Different, but still good. — 5 years ago
I’ve been a fan of Murakami for the past few years, and I’ve read just about all of his novels and short stories. That being said, Hard-Boiled Wonderland was actually one of my favorites because it feels so different from the others. There’s something completely un-Murakami about it, while at the same time the tone and style of the writing and translation couldn’t have been written by anyone else.
The structure of the novel is fairly interesting, alternating between two different narratives whose connections are – naturally – revealed much later. Reminded me of Memento in a way. Again, it makes for a very different feel more along the lines of The Wind-Up Bird Chronicle.
There were some problems I had, but mainly it’s that the characters in Murakami novels are all so similar that it’s hard to tell them apart. Characters that I thought were from one novel are from a different one, and such. The ones in Hard-Boiled Wonderland are very much the same, with their knowledge of literature and jazz, their love of coffee and whiskey, and 1950s American movie references. Ah, well.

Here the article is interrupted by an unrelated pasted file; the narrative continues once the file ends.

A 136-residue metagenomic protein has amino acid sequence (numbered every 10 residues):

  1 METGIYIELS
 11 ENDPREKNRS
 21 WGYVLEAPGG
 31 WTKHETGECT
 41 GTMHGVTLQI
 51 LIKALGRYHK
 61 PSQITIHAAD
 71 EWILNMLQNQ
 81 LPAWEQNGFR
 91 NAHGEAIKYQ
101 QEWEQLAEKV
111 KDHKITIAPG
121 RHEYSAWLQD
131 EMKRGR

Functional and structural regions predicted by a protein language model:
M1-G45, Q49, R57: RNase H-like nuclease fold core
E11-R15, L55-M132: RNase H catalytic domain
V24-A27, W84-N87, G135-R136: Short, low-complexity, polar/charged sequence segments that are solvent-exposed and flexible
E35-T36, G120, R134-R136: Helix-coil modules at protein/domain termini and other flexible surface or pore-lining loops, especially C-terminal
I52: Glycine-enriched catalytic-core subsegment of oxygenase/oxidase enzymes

Hard Boiled Wonderland is still one of Murakami’s better novels, certainly up there with Wind-Up Bird and Norwegian Wood. It’ll keep you entertained and curious throughout, though a lot of people seem to be turned off by the addition of science fiction and fantasy elements. Don’t let that deter you – it’s worth a read.